The splits in the SNP are becoming increasingly fractious including calls for it to ditch the Monarchy and form a republic. At the last count, Scotland required cash support of £307 million per week from the Treasury and, even though Brexit has handed it yet another lever to break up the United Kingdom, the future also looks grim for the SNP. Now a YouGov poll suggests support for independence is falling and the approval ratings for First Minister Nicola Sturgeon have fallen to +11, behind her Tory opponent Ruth Davidson on +25!
The political elite may have received an unprecedented mauling but has yet to moderate its beliefs. Professor AC Grayling, Master of New College of the Humanities in London, recently wrote to all 650 MPs urging them not to trigger Article 50 to leave the EU. Professor Grayling justified his call, ‘made on a personal basis,’ on the grounds that the electorate had been lied to, the majority was insufficient for a decision of this magnitude and that MPs, the majority who were for remain, had an overriding duty to act in the national interest.
These are valid points and the Brexit campaign may well have exaggerated the benefits of leaving the EU. That said, Remain also exaggerated its case and was termed ‘Project Fear.’ Prof Grayling went on to suggest that the EU referendum was a manifestation of ‘ochlocracy’ or, in simple terms, mob rule. The implication being that Brexit voters were incapable of understanding the issues, a common belief in the corridors of power.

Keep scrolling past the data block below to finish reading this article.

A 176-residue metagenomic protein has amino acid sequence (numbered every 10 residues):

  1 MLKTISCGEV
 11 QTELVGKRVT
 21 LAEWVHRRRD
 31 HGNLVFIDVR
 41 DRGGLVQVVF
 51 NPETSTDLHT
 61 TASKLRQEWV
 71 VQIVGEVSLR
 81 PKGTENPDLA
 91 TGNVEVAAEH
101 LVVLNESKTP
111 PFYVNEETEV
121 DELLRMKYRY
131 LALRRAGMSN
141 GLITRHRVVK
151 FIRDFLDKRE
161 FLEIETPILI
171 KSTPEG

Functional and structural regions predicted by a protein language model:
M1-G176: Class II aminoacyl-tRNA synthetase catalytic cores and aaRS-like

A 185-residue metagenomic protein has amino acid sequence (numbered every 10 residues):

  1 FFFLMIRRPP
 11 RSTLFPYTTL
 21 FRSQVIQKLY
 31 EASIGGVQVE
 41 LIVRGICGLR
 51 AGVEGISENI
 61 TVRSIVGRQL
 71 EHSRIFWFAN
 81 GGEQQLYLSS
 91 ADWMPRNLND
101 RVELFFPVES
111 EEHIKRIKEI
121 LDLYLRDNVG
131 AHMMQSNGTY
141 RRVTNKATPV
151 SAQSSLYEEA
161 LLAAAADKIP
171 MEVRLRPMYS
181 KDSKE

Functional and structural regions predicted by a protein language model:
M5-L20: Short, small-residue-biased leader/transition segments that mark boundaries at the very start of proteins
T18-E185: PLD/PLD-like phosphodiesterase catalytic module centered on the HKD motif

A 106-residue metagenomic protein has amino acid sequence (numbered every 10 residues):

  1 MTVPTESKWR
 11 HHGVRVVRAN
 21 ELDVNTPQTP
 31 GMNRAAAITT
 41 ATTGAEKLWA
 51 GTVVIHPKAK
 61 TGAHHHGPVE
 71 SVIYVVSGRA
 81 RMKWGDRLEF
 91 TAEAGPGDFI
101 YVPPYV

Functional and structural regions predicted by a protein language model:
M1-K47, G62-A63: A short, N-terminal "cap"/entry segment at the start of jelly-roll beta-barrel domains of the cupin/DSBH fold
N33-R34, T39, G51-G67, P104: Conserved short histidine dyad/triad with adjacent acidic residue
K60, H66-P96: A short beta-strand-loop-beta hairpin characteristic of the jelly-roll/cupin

We are now only allowed to vote for a change of government once every five years and largely ignored in the interim. Although this is plainly unacceptable in an age of instant communication, a large chunk of the electorate is for sale to the highest bidder or susceptible to dog whistle politics. Political parties do not use terms such as ‘saving the environment’, ‘the rich must pay more’, ‘fairness’, or ‘the privileged few' without good reason. These phrases are all designed to attract votes from people who have an axe to grind or a perception that others are receiving more favourable treatment than them.
The political gravy train also provides a moving feast for the media. Co-operative reporters are fed ‘scoops’ to give them copy, whereas critical reporters, such as Nick Robinson during the independence referendum in Scotland, are blacklisted and can even face calls for their dismissal.
The answer to these problems is to devolve sufficient power to the people that weakens the power of the parties by giving them a stake, a share and an interest in how their country is run.
We must ‘educate’ the electorate by bringing them inside the tent. Not full on Direct Democracy, as in Switzerland, but by keeping decision-making as local and close to the people as possible. An essential element to any reform will be a system that allows competent and principled MPs to perform to the best of their abilities rather than having to act as party ciphers to protect their careers.
One of the barriers to reform is the perceived length of time that it might take to modernise a centuries-old system where the vested interests still hold the levers of power. Such is the contempt for the status quo, however, and the pent up need for reform that any changes will most likely take place a lot faster than normal. We must therefore open our minds to the radical reforms that will undoubtedly be required.